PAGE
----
As a live-in caregiver for developmentally disabled adults I deal with a fair amount of home medical equipment. My newest roommate/client has cerebral palsy and is very weak on his left side. This caused great concern when it came to him being able to get into the shower since the apartment complex would not allow us to install a regular shower stall. Stepping over the side of the tub is risky as he has very poor balance as well.
The tub safety bar is essentially a tubular bar that attaches to the edge of the tub by clamps. It has two different levels (7" and 15" above the edge of the tub) for the bather to hold onto while entering or exiting the tub, or even for support while showering. The bar attaches to the tub edge with two clamp like devices with textured rubber grips to provide a firm grip while not damaging the tub surface.
Since the bar comes as essentially a single piece, I suppose this section should more accurately be called "attaching", but I'm not sure that would convey the relevance quite as well. The concept seems simple enough - use a flathead screwdriver to open the clamps to the proper width, set on tub edge, tighten screws. Unfortunately, this turned out to be much more complicated.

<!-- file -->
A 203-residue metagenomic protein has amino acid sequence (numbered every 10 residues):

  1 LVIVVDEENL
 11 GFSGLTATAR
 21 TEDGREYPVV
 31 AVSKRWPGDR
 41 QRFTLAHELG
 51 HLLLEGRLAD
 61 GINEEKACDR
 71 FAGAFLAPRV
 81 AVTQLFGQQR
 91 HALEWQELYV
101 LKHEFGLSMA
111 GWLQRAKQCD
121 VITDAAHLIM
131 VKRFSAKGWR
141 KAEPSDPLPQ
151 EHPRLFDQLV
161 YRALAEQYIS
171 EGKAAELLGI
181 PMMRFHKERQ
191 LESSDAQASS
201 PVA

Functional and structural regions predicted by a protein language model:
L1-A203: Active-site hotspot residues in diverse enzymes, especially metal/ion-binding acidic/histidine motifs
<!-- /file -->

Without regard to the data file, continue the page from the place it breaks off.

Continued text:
The slots in the screw heads are very wide. So wide that I had to try three different screwdrivers in order to find one that wouldn't strip the screw head. Admittedly I only own about a half-dozen tools total and am not much of a handyman, but this was still annoying.
Additionally, the location of two of the screws make this bar useless if your tub is more than about 4.5" wide. This is because the clamps must slide apart to set the width and if you go beyond that point you'll only have a 1/2" of clearance between the screw and the surface of the clamp above it.
This bar is perfect for our needs. It allows my client to support himself while stepping into or out of the tub, giving him the dignity and privacy all people deserve. My only concern is that the clamps may not be tight enough or may loosen over time. This is more a result of my lack of confidence in my skill with tools then the design of the product, though. I've checked it every day for the last month and it does not seem to have loosened at all. Still, regular checks of its stability will be a must.